Professor Sharon Megdal is the director of The University of Arizona Water Resources Research Center and a professor in the Department of Environmental Science at the same university. Her work focuses on water policy and management. Due to the corona virus lockdown in April, Megdal gave a virtual talk as part of the Global Water Initiative’s Earth week celebration, and also one of the World Water Events. We talked to her afterwards.
In your talk you emphasized that managing groundwater is a wicked problem. What exactly did you mean, and can you illustrate that with some of the characteristics of groundwater?
As I discussed in my seminar, wicked water problems typically don’t have a single solution or even a clear pathway to solutions. Some of the reasons for this have to do with incomplete or contradictory knowledge, the number of people involved, and potentially large economic burdens. Because groundwater is invisible, it is difficult to know how much is available and its quality. So, incomplete knowledge is likely to be the case. The system of rights to use groundwater can be complicated and involve many players. There can be a large economic burden associated with figuring out how to achieve a region’s groundwater use goals, assuming the goals can be clearly articulated. The United States system of water governance and particularly groundwater governance is highly decentralized. Given that in many cases groundwater is not replenished by nature at the rate it is used, there is a need to understand what utilization rates imply for the long-term sustainability of the resource. The desire to meet near-term economic objectives can mean less long-term reliability of the resource. Groundwater tends to be managed locally. There are so many factors to consider in developing groundwater use policy. To me it seems like a lot of work remains to be done in figuring out how to manage groundwater.
You discussed the cross-national management of groundwater resources, and you have been involved in bilateral study between the United States and Mexico. In your discussion you emphasized that one of the important contributions of this collaboration was the sharing of scientific data about the groundwater resources that crossed into both countries? While significant, this suggests that we are only at the very beginning of a process that might lead to joint-management of a common resource. Why is this? Why is this so difficult? And what can we, at best, expect?
Because groundwater is invisible, it is important that two parties who share groundwater resources develop a common understanding of groundwater availability, use and aquifer characteristics. This is what the Transboundary Aquifer Assessment Program has focused on for several years. Despite budgetary challenges, we have made some progress in developing a common understanding for some shared aquifers. Getting to the joint management is a big leap. It involves agreeing to matters related to use of the resource. When working across sovereign nations’ boundaries, approaching this can involve very different water rights and governance systems, including existing regulatory structures. And then you may have different languages, cultural characteristic, and socioeconomic considerations to factor. Willingness to compromise, good communication, and mutual trust and respect are all necessary to develop binational resources utilization plans. It is hard work and will take time. It is important not to have the conclusions before the process of developing the common understanding, which is where I started this response. Therefore, both patience and persistence will also be required if sovereign nations are to develop a joint approach to utilizing a finite resource.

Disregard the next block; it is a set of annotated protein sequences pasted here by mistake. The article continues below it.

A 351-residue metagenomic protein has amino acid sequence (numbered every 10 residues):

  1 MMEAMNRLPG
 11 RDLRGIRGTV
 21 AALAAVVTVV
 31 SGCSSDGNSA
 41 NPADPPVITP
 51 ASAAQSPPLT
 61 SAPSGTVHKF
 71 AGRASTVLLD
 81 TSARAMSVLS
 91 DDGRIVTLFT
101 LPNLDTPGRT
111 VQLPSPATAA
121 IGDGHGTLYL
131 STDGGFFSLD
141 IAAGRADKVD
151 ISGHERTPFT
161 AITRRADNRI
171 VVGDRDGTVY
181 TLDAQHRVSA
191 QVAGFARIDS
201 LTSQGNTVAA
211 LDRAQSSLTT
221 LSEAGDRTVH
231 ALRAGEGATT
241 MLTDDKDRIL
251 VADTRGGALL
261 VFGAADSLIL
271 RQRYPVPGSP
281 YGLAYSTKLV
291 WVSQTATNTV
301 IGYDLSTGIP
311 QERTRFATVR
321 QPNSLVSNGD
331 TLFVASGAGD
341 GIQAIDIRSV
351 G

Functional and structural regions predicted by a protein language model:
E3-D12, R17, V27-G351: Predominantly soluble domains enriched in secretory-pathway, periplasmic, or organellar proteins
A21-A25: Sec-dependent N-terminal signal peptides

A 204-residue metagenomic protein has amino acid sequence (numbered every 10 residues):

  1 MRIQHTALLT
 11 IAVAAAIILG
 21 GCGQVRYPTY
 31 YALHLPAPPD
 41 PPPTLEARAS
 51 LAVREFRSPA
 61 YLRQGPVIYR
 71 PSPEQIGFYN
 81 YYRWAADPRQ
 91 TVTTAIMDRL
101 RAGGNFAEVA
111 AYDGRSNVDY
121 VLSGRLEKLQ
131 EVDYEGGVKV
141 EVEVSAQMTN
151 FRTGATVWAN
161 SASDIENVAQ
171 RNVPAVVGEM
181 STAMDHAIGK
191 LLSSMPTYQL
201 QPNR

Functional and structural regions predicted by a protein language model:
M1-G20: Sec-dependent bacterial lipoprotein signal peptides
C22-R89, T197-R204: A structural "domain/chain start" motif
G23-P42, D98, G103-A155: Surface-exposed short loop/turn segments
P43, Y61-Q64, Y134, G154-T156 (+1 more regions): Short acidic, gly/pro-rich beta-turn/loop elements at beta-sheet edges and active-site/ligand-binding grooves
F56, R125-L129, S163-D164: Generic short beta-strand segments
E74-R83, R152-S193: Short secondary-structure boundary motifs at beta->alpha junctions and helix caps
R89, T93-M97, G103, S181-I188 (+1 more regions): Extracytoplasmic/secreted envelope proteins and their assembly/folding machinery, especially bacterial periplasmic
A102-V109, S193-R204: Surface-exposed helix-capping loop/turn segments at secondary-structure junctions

You have also studied the Israeli-Palestinian groundwater challenges, what have you taken away from that experience that is relevant for groundwater management in general?
If you look at my prior two answers, you will see some of the conditions that are important to identifying pathways to solutions to groundwater challenges. The Middle East region on which I focus, which includes Israel, the Palestinian Territories, and Jordan, has scarcity of natural water resources, including but not limited to groundwater. An additional characteristic of some wicked water problems can be the interconnected nature of the water problems with other problems. Geopolitical considerations come into play in this region. My experiences in this region and also along the border shared by the United States and Mexico underscore the importance of functioning mechanisms for cooperation and communication. Without such, it will be difficult to work on identifying and implementing a suite of solutions. In fact, without such mechanisms, it will be difficult to work on water challenges in just about any situation.
Here is a link to the slides from Sharon Megdal’s talk.